Kendal Gill made an interesting point during summer league saying drummonds hand positioning is off line. I say that hand positioning and release angle is very important. If you look at Tony Wroten's jumper he releases the ball to the left, creating a kunckleball spin. We all know how ugly his shot is.
Personally, I know there is an ideal way to shoot the ball. I had a shooting coach fix my form in high school and my Ft% jumped from 40% to 80% between seasons, so form does matter. However, once a player has spent enough time with his shot it should not be tampered with. Once in the NBA, why mess with someone's jumpshot. If they're in the Nba, just leave it be. The shot is probably already good enough as is.
You can get good at shooting basketballs in the pop-a-shot game and those balls are smaller than normal. Why is that? It's the same premise for somebody shooting those things and a big center like Drummond shooting a free throw with a normal sized basketball.
He might need to shoot the ball over his head like Larry Bird used to do. Bird didn't really look at the ball when he was shooting it, and he was focused on the goal. He didn't have textbook form but he got good arch on it and had a soft touch so he could get a shooter's roll on his shots.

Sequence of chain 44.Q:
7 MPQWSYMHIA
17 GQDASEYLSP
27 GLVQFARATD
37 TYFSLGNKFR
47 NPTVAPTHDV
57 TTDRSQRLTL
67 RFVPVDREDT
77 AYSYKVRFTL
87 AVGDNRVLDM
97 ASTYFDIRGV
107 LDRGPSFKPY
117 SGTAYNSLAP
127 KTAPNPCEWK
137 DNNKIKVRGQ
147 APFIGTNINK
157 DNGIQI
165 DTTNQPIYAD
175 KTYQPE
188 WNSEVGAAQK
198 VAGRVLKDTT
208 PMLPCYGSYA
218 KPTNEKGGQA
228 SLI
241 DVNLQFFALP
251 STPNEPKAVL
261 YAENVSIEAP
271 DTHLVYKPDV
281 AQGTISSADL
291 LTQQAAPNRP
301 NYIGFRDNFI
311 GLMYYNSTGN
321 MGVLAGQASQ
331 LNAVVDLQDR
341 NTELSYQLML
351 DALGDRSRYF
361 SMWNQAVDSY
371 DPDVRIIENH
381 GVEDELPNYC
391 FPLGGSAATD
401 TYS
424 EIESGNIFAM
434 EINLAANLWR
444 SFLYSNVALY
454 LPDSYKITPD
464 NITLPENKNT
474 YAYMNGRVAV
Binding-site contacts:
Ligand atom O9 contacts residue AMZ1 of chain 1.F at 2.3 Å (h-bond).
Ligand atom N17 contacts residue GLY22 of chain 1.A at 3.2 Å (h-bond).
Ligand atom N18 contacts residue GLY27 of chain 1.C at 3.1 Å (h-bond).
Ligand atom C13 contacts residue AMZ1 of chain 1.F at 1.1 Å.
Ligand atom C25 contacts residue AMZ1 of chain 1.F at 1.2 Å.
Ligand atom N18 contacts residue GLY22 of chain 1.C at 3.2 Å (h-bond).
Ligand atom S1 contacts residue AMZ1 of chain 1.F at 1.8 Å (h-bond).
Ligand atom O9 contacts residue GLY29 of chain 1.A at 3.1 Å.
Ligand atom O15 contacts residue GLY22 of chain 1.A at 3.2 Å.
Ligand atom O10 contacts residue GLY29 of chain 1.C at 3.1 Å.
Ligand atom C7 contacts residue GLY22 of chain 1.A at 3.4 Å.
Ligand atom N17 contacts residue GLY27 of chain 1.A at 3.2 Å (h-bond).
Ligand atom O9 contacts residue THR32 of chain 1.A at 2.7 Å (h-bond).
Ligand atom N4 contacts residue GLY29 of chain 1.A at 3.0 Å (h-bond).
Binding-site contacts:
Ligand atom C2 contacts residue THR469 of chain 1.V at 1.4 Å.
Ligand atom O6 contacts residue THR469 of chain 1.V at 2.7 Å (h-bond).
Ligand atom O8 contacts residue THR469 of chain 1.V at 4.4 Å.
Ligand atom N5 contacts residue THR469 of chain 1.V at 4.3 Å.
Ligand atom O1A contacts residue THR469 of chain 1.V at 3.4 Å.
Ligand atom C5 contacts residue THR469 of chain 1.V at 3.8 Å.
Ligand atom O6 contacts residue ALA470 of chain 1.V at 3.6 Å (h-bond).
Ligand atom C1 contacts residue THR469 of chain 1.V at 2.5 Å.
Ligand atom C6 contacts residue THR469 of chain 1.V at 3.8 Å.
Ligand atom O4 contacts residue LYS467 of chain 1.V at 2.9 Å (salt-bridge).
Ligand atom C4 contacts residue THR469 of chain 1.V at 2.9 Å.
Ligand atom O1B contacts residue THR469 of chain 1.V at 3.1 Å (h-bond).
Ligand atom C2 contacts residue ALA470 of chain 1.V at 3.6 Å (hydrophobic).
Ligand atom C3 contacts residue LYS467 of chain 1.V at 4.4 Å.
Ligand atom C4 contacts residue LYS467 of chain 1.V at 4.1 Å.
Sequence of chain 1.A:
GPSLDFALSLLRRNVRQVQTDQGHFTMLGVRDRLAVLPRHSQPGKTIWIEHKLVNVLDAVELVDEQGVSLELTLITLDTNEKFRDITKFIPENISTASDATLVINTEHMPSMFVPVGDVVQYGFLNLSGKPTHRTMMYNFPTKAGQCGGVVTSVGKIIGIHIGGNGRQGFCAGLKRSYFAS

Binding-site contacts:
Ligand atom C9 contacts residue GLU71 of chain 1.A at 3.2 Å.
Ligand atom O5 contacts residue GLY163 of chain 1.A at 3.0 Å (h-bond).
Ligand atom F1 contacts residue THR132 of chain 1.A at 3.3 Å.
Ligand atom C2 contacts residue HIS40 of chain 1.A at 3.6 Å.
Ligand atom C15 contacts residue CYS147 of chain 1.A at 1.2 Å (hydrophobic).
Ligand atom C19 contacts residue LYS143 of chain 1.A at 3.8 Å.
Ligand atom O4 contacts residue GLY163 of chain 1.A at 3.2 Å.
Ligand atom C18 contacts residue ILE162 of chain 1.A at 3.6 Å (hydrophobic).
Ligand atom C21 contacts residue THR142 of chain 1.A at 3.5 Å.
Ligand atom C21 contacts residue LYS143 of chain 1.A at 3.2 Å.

1) There are basic mechanics that are necessary for a good shot. Obviously you need to be able to repeat the same motion so that the ball takes the same path every time. You need to get rotation on the ball coming out of your hands. You need to get the right angle on the shot (too much arch and too little arch are both problems). You need to use your wrist and release the ball from your finger tips. These factors are common to all good shots.
2) The "picture perfect" shot of Ray Allen is overrated (he has a tremendous shot, but it's also extremely visually appealing). You don't need your arm straight out and elbow bent at a 90 degree angle. Many players have a higher release, shoot directly over their head (behind their head), or slightly to the side. But they still have the essential mechanics down.
Conclusion: Players should be taught the correct mechanics. If Drummond's shot is flawed mechanically (and I think it is), then he absolutely should recreate his shot from scratch... that may actually mean going away from the 90 degree elbow shot. Wroten absolutely needs to change his shot, it's completely broken and there's no point practicing something that simply can't work.
However, other players like Kawhi Leonard and Paul George came into the league with decent mechanics, but just needed to practice and perhaps make some subtle tweaks. Obviously their shots shouldn't be restructured.
I always thought that Shaq should just shoot a hook shot. It was the one mid range shot that looked natural for him.